We’ve been following the business news even closer than usual these days because concern over the health of the “commercial” real estate market has hit the front pages of major media outlets again.
We will get into the reasons why in a moment, but we want to first make clear that commercial real estate is a general term, and there are many types of properties that fall under it including industrial, office, retail, hospitality, multi-family and public storage properties.
Unfortunately, journalists tend not to make these distinctions in their writings, which is a pretty basic mistake given the fact that all these types of real estate are distinctly different from one another in many ways. Often we see a headline signaling an oncoming storm for commercial real estate, only to find three paragraphs in that the article is actually about a single downtown office market that is struggling to recover from the pandemic. While any market in distress is worthy of our attention, it is also important not to be misled by clickbait headlines. That said, it’s just as important not to ignore warning signs that are right in front of us, either.
So, why is it that commercial real estate is getting more attention these days? Lately, it’s been the banking crisis. Before that it was the low return rate of employees to office buildings. Now it’s both. When Silicon Valley Bank (SVB) went under, its over-focus on the struggling tech sector and its interest rate risk on a pile of US Treasurys and mortgage-backed securities it invested in was laid bare. Like most banks, they borrowed short and invested long, but ignored the rate risk associated with the Fed’s push to get inflation under control. Once the light was shined on the SVB’s position, a run ensued and, well, you know the rest of the story. Then Signature Bank went down due to its own narrow customer focus and interest rate risk exposure.
Next, all the other regional banks came under scrutiny and that’s when commercial real estate was dragged into the drama. Why? Because it’s the regional banks that make a big chunk of the loans on commercial real estate across all product types. Some of those loans are secured by large office buildings with declining occupancy and falling rental rates. Since it has been widely reported that over a trillion dollars of that debt is maturing in the next year that will have to be refinanced at interest rates that have doubled, many experts believe the regional banks are going to soon become the not-so-proud owners of some of that real estate. Not good.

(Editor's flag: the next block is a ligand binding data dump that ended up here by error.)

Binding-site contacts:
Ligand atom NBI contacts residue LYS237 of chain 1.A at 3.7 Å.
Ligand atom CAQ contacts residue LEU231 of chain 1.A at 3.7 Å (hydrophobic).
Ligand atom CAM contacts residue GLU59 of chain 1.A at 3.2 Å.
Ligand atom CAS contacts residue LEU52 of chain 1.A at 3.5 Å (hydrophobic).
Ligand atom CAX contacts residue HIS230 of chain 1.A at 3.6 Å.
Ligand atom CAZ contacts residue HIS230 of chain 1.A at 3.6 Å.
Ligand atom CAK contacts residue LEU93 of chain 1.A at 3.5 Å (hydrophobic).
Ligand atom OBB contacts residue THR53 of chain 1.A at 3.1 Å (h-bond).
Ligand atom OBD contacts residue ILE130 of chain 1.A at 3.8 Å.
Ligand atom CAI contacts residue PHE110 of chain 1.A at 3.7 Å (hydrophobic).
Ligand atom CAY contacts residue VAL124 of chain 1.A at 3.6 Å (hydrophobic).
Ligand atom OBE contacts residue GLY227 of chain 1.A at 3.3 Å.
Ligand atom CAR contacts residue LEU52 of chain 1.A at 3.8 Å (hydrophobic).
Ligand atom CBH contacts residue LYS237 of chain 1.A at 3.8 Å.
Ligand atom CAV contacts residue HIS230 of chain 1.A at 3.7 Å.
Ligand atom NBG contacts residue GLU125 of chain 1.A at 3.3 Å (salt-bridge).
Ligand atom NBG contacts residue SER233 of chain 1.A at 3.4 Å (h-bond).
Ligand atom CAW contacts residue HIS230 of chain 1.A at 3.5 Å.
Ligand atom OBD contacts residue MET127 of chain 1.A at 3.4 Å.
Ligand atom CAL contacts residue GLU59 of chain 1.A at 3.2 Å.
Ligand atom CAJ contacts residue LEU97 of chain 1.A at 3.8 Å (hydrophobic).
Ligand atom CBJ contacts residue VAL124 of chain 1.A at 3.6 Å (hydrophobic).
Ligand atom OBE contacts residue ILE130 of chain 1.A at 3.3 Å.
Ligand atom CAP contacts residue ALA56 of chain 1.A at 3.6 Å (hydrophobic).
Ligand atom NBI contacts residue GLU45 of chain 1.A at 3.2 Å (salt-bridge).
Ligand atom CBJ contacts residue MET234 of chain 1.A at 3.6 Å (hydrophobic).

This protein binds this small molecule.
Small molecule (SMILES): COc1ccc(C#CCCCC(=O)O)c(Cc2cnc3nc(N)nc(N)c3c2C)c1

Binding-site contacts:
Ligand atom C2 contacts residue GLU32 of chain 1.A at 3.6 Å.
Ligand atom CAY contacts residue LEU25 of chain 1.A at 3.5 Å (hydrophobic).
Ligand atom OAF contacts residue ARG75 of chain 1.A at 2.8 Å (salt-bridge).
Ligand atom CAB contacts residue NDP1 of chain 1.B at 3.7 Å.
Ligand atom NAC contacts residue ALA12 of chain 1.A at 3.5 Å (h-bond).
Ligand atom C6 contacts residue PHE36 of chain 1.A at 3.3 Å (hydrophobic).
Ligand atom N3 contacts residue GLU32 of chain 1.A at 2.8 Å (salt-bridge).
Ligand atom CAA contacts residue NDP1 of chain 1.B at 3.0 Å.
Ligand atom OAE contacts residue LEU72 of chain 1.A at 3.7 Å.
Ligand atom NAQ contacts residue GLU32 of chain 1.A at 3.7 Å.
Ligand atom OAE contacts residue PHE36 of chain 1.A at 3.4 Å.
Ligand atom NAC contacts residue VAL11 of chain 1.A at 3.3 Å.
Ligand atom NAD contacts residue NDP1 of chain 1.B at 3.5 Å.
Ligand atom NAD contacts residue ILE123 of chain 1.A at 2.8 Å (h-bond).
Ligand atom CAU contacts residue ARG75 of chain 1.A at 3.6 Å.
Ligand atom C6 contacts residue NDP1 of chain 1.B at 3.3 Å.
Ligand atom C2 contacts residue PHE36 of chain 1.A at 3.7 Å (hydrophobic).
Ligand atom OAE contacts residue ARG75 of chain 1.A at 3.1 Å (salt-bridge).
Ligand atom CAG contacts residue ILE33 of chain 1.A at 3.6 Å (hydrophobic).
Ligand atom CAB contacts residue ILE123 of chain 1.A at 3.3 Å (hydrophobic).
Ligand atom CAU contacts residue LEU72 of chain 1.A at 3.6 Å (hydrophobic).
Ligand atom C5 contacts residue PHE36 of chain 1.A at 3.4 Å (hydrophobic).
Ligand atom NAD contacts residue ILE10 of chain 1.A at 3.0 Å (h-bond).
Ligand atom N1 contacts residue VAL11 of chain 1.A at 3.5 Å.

Could this happen? Yes, it could and it probably will to some degree. However, here’s where the journalists’ failure to make the product type distinction clear, which causes a perception problem for those us on the industrial side of the equation. While office building vacancy has been rising and lease rates have been weakening across the country, industrial property vacancy remains near an all-time low and rents have skyrocketed to record levels. Since loans for investment property are underwritten on the quantity and quality of their income streams, it’s safe to say that refinancing an office building right now presents a much bigger challenge. We wish the business writers would get better at making that clear in their reports.
This is not to say that there isn’t an increased risk in owning any real estate that needs to be refinanced during the current interest rate environment. We concede that there may be properties in all asset classes out there that may be negatively impacted by the current underwriting profile. But, we believe the trouble will be primarily in the office property type.
If you own industrial property that needs to be refinanced soon, either as an investor or owner/user, there is still money out there to get the deal done. To be sure, the cost of that debt will be much higher, but your property is probably worth 2 to 4 times what you paid for it. So, refinancing your current loan balance at that low an LTV should be achievable.
If you need to refinance maturing debt soon, this is also a good time to take a good look at all your options, including a sale or tax-deferred exchange. Demand for quality industrial real estate is still running ahead of supply and pricing is holding up surprisingly well even though the market peak is in the rearview mirror. With the economy showing further signs of weakness, it is possible that we will suffer a significant correction, and we are seeing more industrial owners move up the time frame on their exit strategies in response to that threat. Most of them have highly appreciated assets they have held for a long time and whose properties figure significantly into their retirement plans.
Whatever your current strategy is, these are “head-on-a-swivel” times. The economy is showing several danger signs and even the most optimistic economists are predicting some level of recession in the near term. It is important for you to consider how you and your property would likely fare in the case of a significant downturn. Could you tolerate higher vacancy in your industrial investment property, or if you are an owner user, will your business likely remain healthy enough to meet current obligations?
It costs nothing to ask the questions, but it could cost a fortune if you don’t. We are here to keep you up to speed on industrial market conditions that will help you develop a strategy that fits your unique circumstances.